The West Covina Fire Department has not experienced any incidents in the city with SARS at this time. However, prevention is the key issue with any communicable disease. The following information has been provided by the Center for Disease Control and Prevention (CDC) and is a brief look at SARS, which has captured our attention on the news. For more information you can log on the CDC website at http://www.cdc.gov/ncidod/sars.
The CDC is currently investigating a new disease called Severe Acute Respiratory Syndrome (SARS). The disease was first reported among people in Guangdong Province (China), Hanoi (Vietnam), and Hong Kong (Special Administrative Region of China). It has since spread to other countries. As of April 7, more than 100 cases of SARS had been reported in the United States. This fact sheet provides basic information about the disease and what is being done to combat its spread.
Symptoms of SARS
In general, SARS begins with a fever greater than 100.4° F [greater than 38.0° C]. Other symptoms may include headache, an overall feeling of discomfort, and body aches. Some people also experience mild respiratory symptoms. After 2 to 7 days, SARS patients may develop a dry cough and have trouble breathing.
How SARS Spreads
Public health experts think that SARS is spread by close contact between people. SARS is most likely spread when someone sick with the disease coughs droplets into the air and someone else breathes them in. It is possible that SARS also can spread more broadly through the air or from touching objects that have become contaminated.
Who is at Risk for SARS
Cases of SARS continue to be reported mainly among people who have had direct close contact with an infected person, such as those sharing a household with a SARS patient and health-care workers who did not use infection control procedures while taking care of a SARS patient. In the United States, there is no indication of community spread at this time. CDC continues to monitor this situation very closely.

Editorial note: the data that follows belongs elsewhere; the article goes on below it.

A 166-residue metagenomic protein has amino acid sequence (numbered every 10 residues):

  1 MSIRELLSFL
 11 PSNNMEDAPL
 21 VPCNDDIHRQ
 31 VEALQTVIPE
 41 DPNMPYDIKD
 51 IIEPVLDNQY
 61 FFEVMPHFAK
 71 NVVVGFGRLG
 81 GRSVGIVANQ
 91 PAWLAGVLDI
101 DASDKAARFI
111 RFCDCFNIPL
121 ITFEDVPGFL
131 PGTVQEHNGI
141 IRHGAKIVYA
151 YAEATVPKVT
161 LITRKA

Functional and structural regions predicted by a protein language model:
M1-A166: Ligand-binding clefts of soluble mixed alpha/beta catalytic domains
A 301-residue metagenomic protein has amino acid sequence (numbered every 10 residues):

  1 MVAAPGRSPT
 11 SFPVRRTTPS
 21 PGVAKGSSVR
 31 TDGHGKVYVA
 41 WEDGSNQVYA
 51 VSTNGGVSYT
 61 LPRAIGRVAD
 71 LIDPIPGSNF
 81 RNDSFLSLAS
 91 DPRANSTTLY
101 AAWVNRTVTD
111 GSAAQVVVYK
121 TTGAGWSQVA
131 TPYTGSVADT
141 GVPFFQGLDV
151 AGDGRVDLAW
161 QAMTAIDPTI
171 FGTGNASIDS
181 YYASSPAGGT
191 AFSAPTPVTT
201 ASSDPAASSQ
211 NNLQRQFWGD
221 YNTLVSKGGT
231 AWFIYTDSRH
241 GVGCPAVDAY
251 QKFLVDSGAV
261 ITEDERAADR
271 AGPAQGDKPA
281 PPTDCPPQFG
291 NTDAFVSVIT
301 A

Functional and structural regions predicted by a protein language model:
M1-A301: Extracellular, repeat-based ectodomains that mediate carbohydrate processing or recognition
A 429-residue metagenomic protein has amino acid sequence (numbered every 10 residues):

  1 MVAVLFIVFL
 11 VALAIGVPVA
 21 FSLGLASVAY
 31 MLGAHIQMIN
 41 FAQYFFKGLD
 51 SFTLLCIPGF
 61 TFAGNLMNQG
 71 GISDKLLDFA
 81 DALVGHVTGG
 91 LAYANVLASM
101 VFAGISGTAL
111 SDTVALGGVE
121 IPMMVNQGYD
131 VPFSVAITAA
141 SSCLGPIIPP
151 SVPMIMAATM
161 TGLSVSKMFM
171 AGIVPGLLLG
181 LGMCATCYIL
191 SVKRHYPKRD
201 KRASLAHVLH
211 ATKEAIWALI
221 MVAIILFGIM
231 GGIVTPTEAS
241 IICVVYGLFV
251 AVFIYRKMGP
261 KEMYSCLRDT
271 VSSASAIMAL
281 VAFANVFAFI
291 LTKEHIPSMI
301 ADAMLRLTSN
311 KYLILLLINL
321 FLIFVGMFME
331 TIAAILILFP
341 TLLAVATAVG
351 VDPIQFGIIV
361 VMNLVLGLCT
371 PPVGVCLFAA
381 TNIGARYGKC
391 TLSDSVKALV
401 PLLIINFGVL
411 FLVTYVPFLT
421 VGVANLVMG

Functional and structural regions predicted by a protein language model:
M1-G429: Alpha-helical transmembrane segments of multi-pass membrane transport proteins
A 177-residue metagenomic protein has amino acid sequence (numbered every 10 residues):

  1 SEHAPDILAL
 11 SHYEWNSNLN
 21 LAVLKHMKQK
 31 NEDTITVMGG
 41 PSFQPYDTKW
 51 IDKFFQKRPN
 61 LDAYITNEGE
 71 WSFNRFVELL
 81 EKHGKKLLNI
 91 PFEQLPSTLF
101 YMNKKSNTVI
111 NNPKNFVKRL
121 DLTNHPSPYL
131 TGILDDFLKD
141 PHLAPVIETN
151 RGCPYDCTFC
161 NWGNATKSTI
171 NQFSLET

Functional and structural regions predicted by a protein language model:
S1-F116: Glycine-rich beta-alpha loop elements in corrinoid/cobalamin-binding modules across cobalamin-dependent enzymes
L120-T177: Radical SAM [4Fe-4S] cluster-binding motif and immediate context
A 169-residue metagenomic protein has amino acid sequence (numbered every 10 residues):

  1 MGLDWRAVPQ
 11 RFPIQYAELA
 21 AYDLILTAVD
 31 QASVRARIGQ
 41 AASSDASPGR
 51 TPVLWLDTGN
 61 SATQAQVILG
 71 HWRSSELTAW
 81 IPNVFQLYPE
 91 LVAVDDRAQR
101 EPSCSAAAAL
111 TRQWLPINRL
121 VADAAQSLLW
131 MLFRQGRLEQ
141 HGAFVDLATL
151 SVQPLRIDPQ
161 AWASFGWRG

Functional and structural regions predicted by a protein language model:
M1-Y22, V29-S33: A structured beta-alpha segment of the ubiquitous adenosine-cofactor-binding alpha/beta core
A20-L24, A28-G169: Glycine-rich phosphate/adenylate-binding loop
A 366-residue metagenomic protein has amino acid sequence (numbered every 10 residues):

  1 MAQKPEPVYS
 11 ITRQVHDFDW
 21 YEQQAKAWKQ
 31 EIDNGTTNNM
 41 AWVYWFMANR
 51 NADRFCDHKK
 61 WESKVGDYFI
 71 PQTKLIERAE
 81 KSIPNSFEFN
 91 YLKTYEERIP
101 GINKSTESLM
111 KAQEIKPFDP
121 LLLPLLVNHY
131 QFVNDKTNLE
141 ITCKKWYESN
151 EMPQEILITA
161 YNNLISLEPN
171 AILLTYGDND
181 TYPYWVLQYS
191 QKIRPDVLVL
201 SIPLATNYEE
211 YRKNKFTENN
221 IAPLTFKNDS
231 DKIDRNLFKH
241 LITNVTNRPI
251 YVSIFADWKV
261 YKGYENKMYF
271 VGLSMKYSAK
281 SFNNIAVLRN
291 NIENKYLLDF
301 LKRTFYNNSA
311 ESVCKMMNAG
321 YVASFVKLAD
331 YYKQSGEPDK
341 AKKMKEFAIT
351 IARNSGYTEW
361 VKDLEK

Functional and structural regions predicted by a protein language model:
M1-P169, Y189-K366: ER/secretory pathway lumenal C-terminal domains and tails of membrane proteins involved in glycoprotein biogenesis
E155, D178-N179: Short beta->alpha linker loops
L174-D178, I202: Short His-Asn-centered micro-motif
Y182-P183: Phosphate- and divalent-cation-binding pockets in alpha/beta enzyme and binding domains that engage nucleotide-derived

Possible Cause of SARS
Scientists at CDC and other laboratories have detected a previously unrecognized coronavirus in patients with SARS. While the new coronavirus is still the leading hypothesis for the cause of SARS, other viruses are still under investigation as potential causes.
What you should do to protect yourself
CDC has issued interim guidelines for patients with suspected SARS in the health-care setting and in households. These guidelines may change as we learn more about SARS. If you get sick with the symptoms described above and have been in close contact with someone who might have SARS, see your health-care provider and follow the guidelines below.
For individuals considering travel to affected parts of Asia:
CDC advises that people planning elective or nonessential travel to mainland China and Hong Kong, Singapore, and Hanoi may wish to postpone their trips until further notice. Visit the SARS travel advice page for more information about CDC's advice to travelers.
For individuals who think they might have SARS:
People with symptoms of SARS (fever of more than 100.4° F [greater than 38.0° C] that is accompanied by a cough and/or difficulty breathing) should consult a health-care provider. To help the health-care provider make a diagnosis, tell them about any recent travel to places where SARS has been reported or whether there was contact with someone who had these symptoms.
For family members caring for someone with SARS:
CDC has developed interim infection control recommendations for patients with suspected SARS in the household. These basic precautions should be followed for 10 days after respiratory symptoms and fever are gone. During that time, SARS patients are asked to limit interactions outside the home (not go to work, school, or other public areas).
For health-care workers:
Transmission of SARS to health-care workers appears to have occurred after close contact with sick people before recommended infection control precautions were put into use. CDC has issued interim infection control recommendations for health-care settings as well as for the management of exposures to SARS in health-care and other institutional settings.
Again, we are not aware of any cases in West Covina at this time but provide this material as informational only. The CDC web site does provide an extensive amount of additional information on the subject of SARS.